Lamb Stew at Zahav, you are quite the hearty dish!
I’m great for a pick-me-up during the cold winter months. And even if you’re not Lebanese—or Middle Eastern at all—I think I could become a new comfort food for you.
So, you’re from Lebanon? Tell me more about your recipe.
I’m a traditional Lebanese-style stew made with spices like cumin and coriander that offset the sweetness of my caramelized onions, baby turnips and carrots.
How does Sous Chef Yehuda Sichel prepare the soup?
My lamb is braised and then picked from the bone. Chef Sichel makes a base from the braising liquid and then adds more caramelized onions before poaching the baby turnips and carrots in the broth. Finally, Sichel adds Lebanese couscous.
Couscous! The food so nice they named it twice.
Yes, and Lebanese couscous is simply heartier and handmade.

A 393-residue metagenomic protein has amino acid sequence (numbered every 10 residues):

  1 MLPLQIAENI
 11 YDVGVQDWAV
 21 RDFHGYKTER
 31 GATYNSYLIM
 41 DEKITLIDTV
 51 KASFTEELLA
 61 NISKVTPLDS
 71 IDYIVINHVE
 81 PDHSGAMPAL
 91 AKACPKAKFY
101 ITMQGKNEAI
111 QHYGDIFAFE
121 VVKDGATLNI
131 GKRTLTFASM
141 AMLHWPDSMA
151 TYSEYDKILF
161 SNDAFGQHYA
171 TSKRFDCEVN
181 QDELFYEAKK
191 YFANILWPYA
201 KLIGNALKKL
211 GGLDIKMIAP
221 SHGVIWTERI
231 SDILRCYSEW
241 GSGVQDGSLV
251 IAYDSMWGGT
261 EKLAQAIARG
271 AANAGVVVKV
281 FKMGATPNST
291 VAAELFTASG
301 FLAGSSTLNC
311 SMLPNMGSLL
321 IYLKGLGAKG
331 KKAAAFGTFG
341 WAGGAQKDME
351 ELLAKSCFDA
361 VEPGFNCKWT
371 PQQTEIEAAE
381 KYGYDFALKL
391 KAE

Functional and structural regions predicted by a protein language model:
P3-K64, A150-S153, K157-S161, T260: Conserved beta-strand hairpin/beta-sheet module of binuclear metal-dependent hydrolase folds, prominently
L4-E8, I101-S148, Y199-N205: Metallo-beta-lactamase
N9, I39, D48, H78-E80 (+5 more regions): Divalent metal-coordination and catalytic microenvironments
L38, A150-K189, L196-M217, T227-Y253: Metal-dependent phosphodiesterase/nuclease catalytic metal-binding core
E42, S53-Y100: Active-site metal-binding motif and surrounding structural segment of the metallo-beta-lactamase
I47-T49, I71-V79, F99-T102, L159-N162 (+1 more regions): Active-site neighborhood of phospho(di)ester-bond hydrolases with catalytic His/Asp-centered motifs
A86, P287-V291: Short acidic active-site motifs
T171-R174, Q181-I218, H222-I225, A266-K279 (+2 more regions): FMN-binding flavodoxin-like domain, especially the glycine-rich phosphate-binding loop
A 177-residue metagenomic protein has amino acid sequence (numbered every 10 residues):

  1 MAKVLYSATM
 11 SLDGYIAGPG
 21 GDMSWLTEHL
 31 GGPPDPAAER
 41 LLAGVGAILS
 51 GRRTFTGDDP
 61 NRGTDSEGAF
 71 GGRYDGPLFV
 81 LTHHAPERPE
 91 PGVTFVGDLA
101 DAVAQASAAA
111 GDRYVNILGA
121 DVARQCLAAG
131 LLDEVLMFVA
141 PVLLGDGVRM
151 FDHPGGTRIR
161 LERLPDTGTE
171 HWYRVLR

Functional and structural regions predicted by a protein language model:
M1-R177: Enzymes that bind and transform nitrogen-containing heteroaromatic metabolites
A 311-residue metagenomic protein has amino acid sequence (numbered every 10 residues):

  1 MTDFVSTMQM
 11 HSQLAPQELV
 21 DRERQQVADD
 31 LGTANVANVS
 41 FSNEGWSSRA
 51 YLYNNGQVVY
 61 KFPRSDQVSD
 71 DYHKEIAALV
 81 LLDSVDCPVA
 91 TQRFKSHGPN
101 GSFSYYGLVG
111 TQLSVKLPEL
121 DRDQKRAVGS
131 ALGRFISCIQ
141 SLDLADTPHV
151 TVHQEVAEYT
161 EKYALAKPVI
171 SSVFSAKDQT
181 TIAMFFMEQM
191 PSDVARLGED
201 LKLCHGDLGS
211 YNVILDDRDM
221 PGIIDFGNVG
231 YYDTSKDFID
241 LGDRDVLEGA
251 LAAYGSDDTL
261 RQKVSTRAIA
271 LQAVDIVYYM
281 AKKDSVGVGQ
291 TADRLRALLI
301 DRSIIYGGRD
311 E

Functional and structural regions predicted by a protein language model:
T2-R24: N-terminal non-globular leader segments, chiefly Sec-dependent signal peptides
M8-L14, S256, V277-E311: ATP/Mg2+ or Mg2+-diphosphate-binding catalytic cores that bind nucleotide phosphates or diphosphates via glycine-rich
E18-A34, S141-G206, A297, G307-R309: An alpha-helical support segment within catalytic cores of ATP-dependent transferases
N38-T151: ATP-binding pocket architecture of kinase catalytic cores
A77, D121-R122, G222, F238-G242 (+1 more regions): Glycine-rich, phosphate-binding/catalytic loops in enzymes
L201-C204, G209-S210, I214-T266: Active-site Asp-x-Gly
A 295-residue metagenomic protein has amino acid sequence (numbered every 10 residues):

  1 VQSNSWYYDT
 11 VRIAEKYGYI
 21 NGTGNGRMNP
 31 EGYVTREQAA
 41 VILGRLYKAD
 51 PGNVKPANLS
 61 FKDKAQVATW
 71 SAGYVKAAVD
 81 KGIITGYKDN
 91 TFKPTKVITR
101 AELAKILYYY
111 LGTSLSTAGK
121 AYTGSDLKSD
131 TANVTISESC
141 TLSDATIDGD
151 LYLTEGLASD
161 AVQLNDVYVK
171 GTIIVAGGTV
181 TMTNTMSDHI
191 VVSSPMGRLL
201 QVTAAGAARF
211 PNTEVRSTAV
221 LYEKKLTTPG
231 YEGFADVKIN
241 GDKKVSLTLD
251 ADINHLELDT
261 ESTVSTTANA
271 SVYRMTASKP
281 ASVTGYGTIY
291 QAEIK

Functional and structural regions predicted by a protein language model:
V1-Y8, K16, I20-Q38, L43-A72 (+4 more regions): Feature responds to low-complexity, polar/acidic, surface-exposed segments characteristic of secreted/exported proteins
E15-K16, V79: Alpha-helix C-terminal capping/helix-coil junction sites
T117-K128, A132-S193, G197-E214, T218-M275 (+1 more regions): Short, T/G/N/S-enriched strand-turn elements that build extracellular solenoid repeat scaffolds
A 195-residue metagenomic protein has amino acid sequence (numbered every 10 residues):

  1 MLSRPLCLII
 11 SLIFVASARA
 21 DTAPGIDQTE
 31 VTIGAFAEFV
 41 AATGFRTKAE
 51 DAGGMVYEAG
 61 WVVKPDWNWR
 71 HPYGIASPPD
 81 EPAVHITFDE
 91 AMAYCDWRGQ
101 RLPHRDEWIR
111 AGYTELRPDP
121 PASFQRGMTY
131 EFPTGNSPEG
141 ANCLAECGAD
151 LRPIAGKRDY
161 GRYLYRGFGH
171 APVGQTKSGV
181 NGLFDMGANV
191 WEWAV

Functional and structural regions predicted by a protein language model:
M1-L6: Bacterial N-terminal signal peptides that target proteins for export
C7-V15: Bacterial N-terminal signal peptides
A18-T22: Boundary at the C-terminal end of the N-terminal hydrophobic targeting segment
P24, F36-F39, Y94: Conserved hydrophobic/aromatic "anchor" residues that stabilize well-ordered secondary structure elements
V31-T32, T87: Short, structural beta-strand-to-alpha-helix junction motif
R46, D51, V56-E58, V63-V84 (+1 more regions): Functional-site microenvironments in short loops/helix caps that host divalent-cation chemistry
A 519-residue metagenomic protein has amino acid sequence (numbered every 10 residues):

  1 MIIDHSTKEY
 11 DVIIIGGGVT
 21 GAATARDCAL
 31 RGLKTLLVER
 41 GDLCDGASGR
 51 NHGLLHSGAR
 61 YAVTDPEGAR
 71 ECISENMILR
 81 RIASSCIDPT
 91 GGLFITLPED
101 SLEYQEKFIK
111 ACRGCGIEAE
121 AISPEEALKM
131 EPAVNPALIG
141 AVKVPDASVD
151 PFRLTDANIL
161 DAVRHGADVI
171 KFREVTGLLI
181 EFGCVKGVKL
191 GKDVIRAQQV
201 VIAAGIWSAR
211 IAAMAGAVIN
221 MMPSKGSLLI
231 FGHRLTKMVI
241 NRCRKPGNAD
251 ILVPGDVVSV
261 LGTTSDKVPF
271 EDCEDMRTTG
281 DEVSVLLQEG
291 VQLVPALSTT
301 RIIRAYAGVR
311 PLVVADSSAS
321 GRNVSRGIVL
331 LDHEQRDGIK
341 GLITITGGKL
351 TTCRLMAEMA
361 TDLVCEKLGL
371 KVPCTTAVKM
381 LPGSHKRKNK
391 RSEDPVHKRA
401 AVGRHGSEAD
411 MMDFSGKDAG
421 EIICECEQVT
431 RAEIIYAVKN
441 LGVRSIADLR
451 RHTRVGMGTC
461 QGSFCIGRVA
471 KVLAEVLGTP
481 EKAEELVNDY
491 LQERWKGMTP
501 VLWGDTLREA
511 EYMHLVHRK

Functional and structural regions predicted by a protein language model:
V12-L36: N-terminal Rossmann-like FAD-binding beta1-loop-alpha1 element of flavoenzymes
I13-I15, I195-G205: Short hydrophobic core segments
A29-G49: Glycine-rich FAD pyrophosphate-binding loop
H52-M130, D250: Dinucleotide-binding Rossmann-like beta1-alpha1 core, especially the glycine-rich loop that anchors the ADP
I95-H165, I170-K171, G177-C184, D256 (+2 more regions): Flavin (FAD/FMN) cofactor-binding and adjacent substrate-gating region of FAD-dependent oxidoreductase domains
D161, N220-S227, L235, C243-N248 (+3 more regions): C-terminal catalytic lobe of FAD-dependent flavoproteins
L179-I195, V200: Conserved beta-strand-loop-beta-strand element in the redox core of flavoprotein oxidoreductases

Are there any finishing touches?
Of course! I’m finished with fresh mint and onions dressed with a bit of dried sumac and white wine vinegar. This freshens up my spicy, hearty flavor.
What kind of wine compliments such a bold flavor?
Not many. But our Spanish Grenache— a medium-bodied wine with low acidity—handles my richness nicely.
As a comfort food, do you prefer to stand on your own? Or do you get along well with anyone else on the menu?
You said it yourself, I am quite the dish. But Persimmon Salad is a refreshing start or finish. Fried Cauliflower, another favorite at Zahav, gets along with everyone.
Was that a jab at Fried Cauli?
Well, don’t put words in my spoon: I’m no alphabet soup. I think we all know that Cauliflower will always be a side dish—no matter how tasty. He’s lucky to have flavor like me to back him up.
Zahav, 237 St. James Place. 215.625.8800. zahavrestaurant.com
Lunch at Rybrew is quick and cool